Differentiation of early postoperative complications affects treatment options after lung transplantation.
To assess if texture analysis in ultrashort echo-time (UTE) MRI allows distinction of primary graft dysfunction (PGD) from acute transplant rejection (ATR) in a mouse lung transplant model.
Single left lung transplantation was performed in two cohorts of six mice (strain C57BL/6) receiving six syngeneic (strain C57BL/6) and six allogeneic lung transplants (strain BALB/c (H-2K )).
4.7T small-animal MRI/eight different UTE sequences (echo times: 50-5000 μs) at three different postoperative timepoints (1, 3, and 7 days after transplantation).
Nineteen different first- and higher-order texture features were computed on multiple axial slices for each combination of UTE and timepoint (24 setups) in each mouse. Texture features were compared for transplanted (graft) and contralateral native lungs between and within syngeneic and allogeneic cohorts. Histopathology served as a reference.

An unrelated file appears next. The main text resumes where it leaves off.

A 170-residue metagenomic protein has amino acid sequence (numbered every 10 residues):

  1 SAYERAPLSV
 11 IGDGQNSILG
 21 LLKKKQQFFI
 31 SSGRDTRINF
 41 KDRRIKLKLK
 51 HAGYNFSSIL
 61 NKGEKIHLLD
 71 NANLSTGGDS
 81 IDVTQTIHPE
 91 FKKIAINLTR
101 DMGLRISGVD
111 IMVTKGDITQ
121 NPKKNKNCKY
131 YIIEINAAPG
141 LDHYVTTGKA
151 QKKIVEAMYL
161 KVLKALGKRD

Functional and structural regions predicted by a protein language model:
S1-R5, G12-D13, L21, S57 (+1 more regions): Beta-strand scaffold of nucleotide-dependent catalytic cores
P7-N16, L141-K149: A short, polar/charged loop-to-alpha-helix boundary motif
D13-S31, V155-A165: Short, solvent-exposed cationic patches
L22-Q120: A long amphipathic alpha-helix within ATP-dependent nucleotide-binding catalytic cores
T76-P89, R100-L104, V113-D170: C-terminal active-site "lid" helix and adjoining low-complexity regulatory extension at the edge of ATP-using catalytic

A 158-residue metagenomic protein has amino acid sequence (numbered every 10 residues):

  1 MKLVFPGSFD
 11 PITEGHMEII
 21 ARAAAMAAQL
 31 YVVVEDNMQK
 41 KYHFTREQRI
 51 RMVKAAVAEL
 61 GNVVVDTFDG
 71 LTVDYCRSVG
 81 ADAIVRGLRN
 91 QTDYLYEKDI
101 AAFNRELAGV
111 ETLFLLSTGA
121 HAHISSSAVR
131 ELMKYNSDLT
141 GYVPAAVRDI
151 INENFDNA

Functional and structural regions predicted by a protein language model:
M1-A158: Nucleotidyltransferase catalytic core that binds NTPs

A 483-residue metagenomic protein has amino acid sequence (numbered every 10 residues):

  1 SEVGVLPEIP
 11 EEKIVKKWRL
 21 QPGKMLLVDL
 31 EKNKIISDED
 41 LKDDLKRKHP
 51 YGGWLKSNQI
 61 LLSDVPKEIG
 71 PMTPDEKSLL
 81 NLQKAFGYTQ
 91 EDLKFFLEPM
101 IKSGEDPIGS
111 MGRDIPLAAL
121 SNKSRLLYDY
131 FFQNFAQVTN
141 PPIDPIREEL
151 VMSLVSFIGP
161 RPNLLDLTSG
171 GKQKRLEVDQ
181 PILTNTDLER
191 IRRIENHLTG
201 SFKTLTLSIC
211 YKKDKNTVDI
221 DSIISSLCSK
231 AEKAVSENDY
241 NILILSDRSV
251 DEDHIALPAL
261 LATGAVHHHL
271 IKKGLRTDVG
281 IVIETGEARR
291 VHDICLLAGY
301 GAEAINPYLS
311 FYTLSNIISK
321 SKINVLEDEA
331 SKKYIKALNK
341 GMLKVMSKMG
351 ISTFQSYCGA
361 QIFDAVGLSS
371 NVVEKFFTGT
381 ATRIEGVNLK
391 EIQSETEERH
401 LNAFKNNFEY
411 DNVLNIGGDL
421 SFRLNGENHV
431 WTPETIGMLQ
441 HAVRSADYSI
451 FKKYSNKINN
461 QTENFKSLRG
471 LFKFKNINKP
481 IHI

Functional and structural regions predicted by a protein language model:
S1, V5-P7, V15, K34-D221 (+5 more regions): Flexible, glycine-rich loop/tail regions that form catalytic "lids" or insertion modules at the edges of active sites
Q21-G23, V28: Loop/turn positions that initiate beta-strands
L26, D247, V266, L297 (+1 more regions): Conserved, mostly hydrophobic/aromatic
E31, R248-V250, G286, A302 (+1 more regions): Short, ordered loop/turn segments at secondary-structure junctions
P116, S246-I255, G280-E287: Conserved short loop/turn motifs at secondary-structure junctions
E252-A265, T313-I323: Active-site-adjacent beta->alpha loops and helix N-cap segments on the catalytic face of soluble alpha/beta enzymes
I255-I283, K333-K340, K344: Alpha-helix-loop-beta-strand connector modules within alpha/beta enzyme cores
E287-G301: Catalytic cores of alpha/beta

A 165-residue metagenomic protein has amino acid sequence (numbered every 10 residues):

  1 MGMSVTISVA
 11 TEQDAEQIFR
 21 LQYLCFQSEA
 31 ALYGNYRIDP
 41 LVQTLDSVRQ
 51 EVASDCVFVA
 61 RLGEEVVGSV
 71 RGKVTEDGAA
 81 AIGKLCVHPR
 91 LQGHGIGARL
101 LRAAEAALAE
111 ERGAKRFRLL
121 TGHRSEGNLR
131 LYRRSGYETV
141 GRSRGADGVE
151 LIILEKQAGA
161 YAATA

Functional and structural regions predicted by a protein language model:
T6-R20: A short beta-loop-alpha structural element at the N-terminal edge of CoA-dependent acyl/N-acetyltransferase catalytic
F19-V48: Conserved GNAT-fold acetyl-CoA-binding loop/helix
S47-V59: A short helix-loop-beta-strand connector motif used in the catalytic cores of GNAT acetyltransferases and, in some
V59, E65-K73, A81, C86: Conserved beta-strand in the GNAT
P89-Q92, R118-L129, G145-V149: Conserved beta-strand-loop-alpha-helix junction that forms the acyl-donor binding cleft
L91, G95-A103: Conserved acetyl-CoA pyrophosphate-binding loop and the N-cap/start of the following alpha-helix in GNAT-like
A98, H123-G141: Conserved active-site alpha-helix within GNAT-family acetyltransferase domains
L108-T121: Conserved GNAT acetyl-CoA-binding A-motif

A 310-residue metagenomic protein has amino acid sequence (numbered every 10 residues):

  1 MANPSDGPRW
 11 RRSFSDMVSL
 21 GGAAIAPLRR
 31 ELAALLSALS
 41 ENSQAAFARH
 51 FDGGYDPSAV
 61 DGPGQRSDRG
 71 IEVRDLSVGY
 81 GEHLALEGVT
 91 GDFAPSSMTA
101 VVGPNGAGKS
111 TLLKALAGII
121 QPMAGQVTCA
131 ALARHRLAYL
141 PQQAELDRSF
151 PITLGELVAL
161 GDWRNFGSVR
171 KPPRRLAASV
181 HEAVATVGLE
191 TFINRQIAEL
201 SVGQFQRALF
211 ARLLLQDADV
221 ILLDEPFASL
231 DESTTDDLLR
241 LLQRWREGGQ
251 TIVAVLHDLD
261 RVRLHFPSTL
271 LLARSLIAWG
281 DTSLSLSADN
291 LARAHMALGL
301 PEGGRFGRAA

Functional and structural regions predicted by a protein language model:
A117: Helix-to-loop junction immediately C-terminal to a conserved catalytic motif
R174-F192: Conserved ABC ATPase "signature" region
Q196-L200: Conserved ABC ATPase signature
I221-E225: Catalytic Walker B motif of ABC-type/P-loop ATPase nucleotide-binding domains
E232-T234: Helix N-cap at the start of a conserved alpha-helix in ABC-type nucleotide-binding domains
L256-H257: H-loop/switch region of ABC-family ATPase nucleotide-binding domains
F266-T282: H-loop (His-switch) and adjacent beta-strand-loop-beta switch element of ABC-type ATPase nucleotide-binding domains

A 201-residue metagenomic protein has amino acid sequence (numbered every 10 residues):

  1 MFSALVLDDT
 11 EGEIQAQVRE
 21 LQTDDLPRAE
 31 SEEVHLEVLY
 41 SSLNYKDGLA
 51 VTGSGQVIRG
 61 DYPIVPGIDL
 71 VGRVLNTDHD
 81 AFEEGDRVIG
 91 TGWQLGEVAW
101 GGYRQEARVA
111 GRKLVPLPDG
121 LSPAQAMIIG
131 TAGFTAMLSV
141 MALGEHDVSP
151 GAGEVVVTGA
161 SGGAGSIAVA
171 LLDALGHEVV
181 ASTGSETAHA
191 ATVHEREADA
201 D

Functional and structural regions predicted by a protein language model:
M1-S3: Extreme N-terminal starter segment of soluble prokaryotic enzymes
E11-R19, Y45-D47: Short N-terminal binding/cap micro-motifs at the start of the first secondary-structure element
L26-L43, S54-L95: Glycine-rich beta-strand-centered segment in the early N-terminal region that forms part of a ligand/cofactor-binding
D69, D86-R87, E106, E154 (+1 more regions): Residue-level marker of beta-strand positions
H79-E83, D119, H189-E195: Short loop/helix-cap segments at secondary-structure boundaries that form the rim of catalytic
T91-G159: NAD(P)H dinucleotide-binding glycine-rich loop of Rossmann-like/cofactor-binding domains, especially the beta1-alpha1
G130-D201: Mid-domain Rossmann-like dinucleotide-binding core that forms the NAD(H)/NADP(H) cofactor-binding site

Nonparametric tests and correlation matrix analysis were used.
Pathology revealed PGD in the syngeneic and ATR in the allogeneic cohort. Skewness and low-gray-level run-length features were significantly different between PGD and ATR for all investigated setups (P < 0.03). These features were significantly different between graft and native lung in ATR for most setups (minimum of 20/24 setups; all P < 0.05). The number of significantly different features between PGD and ATR increased with elapsing postoperative time. Differences in significant features were highest for an echo-time of 1500 μs.
Our findings suggest that texture analysis in UTE-MRI might be a tool for the differentiation of PGD and ATR in the early postoperative phase after lung transplantation.
LEVEL OF EVIDENCE
1 Technical Efficacy: Stage 3